Do you have rough data on quantity of tweets over time?
It should be possible to scrape from twitter for earlier dates.
From my feedly since July 13th 2018 there have been at least 1650 tweets with the phrase"effective altruism" and 128 with the phrase "effective altruist".
As a side note it seems that there are a higher proportion of negative tweets with "effective altruist" than "effective altruism".
I went back and looked at an earlier Feedly I had setup from 18th November 2015 until 3rd March 2016 and there were 2123 mentions of "effective altruism" which is over 106 days compared to 130 days in the current example.
I have a suspicion that a few tweets get cut off from my current Feedly which might be one reason it seems to be lower, it could also be that there was a bigger media push in 2015/2016.
I've only been doing this for a few weeks, so not yet. I'm archiving all the emails I get, so eventually I should have a reasonable trend estimate. I've set a reminder to check in on this in six months.
Depending on the context, there could be many more people reading the conversation than the person who had the misconception. (IIRC, research into lurker:participant ratios in online conversations often comes up with numbers like 10:1 or 100:1.) If the misconception goes uncorrected then many more people could acquire it. I think correcting misconceptions online can be a really good use of time.
Dont forget the $13.3M grant the FHI got a few weeks ago, I felt like that was huge for EA
I didn't know about that. That's incredible!
While I do think EA has been spreading, I do want to caution against generalizing from your personal social network to the broad population. As Scott Alexander put it:
Filter bubbles are really strong. You are probably astronomically more likely to meet people who might have heard of Effective Altruism than the baseline suggests.
In the examples I was talking about, it was ads in one of the biggest fast food franchises in the country, and the random people I talk to about AI safety are at bus stops and airports. This isn't just from my social network.Like I said, it's only a lot of people in my social network who have heard the words 'effective altruism,' or know what they refer to. I was mostly talking about the things EA has impacted, like AI safety and the Beyond Burger, receiving a lot of public attention, even if EA doesn't receive credit. I took the outcomes of EA receiving attention to be a sign of steps toward the movement's goals as a good thing without regard to whether people have heard of EA.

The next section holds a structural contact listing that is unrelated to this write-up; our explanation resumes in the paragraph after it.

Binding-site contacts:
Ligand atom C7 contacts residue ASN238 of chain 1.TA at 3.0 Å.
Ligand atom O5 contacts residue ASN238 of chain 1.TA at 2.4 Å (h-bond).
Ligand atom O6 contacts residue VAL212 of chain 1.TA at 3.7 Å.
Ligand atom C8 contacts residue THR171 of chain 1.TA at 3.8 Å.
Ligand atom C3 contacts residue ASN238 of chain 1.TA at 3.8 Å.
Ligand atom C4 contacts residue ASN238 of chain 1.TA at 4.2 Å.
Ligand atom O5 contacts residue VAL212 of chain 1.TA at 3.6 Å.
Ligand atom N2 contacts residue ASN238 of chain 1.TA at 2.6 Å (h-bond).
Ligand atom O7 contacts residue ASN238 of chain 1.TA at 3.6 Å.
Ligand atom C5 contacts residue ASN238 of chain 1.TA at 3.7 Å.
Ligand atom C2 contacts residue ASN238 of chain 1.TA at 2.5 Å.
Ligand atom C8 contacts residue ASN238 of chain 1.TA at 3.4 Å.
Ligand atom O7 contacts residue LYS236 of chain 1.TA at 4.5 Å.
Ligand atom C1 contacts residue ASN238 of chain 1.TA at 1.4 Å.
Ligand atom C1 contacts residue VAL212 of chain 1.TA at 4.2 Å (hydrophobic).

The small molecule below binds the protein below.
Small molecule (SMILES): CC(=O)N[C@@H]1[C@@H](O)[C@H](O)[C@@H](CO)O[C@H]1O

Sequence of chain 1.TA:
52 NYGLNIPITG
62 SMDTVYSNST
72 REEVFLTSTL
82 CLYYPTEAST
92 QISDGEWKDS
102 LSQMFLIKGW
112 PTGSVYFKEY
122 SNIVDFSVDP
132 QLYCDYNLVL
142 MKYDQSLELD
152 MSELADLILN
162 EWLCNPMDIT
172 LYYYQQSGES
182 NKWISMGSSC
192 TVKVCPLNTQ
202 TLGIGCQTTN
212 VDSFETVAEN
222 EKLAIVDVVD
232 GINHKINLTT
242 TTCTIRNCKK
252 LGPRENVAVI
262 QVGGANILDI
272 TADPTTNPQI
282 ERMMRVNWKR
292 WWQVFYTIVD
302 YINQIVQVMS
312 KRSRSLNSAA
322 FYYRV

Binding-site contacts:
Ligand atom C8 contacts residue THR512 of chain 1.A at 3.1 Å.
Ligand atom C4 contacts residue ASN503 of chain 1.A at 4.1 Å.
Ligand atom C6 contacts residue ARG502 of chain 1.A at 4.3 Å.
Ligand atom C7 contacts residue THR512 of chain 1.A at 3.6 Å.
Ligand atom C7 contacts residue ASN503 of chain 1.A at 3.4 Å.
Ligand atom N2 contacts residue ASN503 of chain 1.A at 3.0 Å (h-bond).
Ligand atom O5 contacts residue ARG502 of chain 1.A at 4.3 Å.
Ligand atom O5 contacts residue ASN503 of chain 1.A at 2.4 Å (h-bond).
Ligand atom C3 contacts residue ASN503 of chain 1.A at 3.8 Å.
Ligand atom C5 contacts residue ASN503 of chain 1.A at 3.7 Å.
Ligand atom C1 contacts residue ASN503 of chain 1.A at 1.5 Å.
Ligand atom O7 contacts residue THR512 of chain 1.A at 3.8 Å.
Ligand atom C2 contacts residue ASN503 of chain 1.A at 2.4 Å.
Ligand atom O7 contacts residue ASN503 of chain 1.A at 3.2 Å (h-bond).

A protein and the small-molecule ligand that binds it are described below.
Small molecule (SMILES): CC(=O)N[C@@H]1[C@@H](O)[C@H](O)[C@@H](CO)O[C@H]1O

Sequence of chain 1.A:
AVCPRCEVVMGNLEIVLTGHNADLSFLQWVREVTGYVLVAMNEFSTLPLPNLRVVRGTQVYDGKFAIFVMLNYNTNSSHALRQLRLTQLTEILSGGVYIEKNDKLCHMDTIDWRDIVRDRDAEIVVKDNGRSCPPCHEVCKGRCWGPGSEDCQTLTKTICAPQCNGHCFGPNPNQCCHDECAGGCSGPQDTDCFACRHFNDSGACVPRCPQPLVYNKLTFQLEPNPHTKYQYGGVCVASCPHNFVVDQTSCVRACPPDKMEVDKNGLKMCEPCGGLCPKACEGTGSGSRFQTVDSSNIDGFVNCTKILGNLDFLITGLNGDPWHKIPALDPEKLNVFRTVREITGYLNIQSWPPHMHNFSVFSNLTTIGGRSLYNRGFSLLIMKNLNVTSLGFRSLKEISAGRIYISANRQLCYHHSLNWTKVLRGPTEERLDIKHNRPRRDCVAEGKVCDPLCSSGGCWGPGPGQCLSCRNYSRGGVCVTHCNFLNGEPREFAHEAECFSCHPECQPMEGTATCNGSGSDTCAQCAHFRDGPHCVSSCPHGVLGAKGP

Nice. And even more so if you broaden the definition of EAs to include people who would have been EAs now if EA material had been available at their college eg. older people and mathematically inclined Quakers and Universalist Unitarians.
I think with EAA waves have been made in quite a depoliticised way. We can point to how GFI has supported investment and promoted products, but we can also look to the costs of this general approach. Going "mainstream" often seems to mean that we are adopting and replicating the characteristics of that mainstream and nudging within it (or just aligning with it) rather than challenging it. This has informed much of effective altruism and how donations are made to larger organisations, particularly as issues of rights, anti-speciesism and veganism have been considered and often pushed aside. For instance, i doubt there are many rights advocates in the ACE top charities, or generally associated with effective altruism. Those perspectives are largely missing throughout EAA and neither are they sought out or particularly welcome as far as i can tell.
The emphasis for me has been a race to make short term gains whilst medium to longer term projects have been marginalised or just not considered in favour of approaches aligned to dominant ideologies around welfarism and "pragmatism". Particularly associated with Bruce Friedrich, Paul Shapiro, Nick Cooney, Matt Ball and favoured by Peter Singer.